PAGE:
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How to ... use trail cameras during hunting season

  • Article by: Bill Marchel Special to the Star Tribune
  • September 19, 2013 - 2:07 PM

 

– It’s been more than a 15 years since I purchased my first trail camera.

Back then, my plan was to monitor animal activity on the 70 acres I own near Brainerd, not only for hunting and photography purposes but also as a way to measure the success or failure of various wildlife habitat management practices such as tree planting, wetlands restoration, wildlife food plots and mineral licks.

Now I continue to monitor my acreage using the latest digital surveillance cameras, and I still look forward to reviewing new images each day I go afield. I never know what creatures — rare or otherwise — may have passed since the last time I checked the cameras.

No wonder trail cameras are popular with deer hunters. These cameras are useful for monitoring activity at deer trails, rubs, scrapes, food plots and mineral licks. The cameras reveal important information about numbers of deer, their sizes, buck-to-doe ratios, and how many times each animal passes.

A trail camera is a weatherproof unit consisting of a digital camera that is triggered by an infrared heat-in-motion detector. Simply put, the camera is tripped when it detects any warm object in motion. Rain, snow and falling leaves or branches should not trigger the unit. The camera’s functions are automatic, so focus and exposure are fully controlled. On most units, a flash is activated in lowlight conditions and at night, plus the time and date are printed on each image. Some units even display the current temperature, barometric pressure and moon phase. Many models feature a movie mode, allowing hunters to collect brief motion clips of their subjects.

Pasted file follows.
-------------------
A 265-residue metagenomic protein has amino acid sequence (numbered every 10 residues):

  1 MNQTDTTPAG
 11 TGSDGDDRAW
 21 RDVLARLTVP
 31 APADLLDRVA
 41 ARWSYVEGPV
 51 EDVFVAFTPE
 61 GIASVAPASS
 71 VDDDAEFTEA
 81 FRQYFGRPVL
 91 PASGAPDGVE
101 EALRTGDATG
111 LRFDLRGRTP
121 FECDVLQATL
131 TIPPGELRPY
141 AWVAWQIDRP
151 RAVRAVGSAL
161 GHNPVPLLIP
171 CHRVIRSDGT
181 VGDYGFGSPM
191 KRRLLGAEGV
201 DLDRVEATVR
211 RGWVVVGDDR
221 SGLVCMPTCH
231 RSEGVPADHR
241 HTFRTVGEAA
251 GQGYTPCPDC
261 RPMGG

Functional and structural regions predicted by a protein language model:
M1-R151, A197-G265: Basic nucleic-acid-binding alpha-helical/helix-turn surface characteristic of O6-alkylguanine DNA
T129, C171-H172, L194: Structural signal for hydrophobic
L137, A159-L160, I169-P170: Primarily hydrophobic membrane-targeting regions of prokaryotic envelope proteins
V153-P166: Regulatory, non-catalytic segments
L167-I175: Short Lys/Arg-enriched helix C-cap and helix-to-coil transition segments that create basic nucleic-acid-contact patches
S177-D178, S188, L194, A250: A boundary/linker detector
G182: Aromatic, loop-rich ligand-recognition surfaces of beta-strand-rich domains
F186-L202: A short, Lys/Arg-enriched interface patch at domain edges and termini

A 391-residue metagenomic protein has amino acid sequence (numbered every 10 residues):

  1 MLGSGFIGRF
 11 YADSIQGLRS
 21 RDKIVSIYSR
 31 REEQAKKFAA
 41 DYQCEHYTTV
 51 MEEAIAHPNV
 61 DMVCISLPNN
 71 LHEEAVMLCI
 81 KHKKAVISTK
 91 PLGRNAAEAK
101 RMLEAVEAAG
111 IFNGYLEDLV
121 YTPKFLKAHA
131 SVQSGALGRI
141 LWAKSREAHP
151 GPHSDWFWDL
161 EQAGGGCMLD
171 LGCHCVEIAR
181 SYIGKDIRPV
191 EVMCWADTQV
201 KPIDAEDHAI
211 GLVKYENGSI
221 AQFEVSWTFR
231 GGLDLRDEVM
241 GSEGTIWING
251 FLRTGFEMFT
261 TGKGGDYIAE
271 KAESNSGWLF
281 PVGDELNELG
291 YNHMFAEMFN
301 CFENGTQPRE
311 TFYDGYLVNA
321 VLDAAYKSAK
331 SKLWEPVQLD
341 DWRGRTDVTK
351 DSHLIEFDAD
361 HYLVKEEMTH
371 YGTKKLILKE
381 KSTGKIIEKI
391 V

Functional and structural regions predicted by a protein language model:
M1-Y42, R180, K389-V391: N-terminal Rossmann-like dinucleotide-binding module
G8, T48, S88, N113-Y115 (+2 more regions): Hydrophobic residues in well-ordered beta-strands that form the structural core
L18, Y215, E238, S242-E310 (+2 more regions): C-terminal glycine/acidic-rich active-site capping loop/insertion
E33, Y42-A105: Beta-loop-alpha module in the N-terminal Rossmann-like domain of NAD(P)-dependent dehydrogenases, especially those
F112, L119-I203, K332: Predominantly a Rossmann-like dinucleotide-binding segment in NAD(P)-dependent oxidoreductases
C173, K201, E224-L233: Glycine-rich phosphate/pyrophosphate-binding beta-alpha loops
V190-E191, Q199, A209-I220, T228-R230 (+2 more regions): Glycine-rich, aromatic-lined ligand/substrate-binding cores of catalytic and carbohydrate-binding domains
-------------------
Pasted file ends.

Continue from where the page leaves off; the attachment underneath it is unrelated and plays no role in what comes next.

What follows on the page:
On most trail cameras, there is a slight delay between the time an animal “trips the trigger” and when the image is actually taken. Some brands of cameras feature a delay of less than one second. A quick trigger speed assures that whatever walked past the camera — a deer, for instance — will be in the frame when the image is finally produced.

Over the years I’ve tried numerous brands of trail cameras. I’ve had a complaint or two about most. Delayed firing is a common problem, and so are false images produced when the sun, or even a sunbeam, triggers the camera. It’s frustrating to find your digital card filled with images of nothing.

The best advice I can offer trail camera buyers is this: Be sure your dealer will allow you to return the merchandise for a refund if you are not happy. Also, test the functions of your new unit at home before placing it in the field. I suggest you read the instructions thoroughly, then place the camera on a tree in your yard and walk past the unit at varying angles, distances and speeds during both daylight and darkness. Then review the captured images to verify whether the unit functions to your satisfaction.

 

Bill Marchel, an outdoors writer and photographer, lives near Brainerd.

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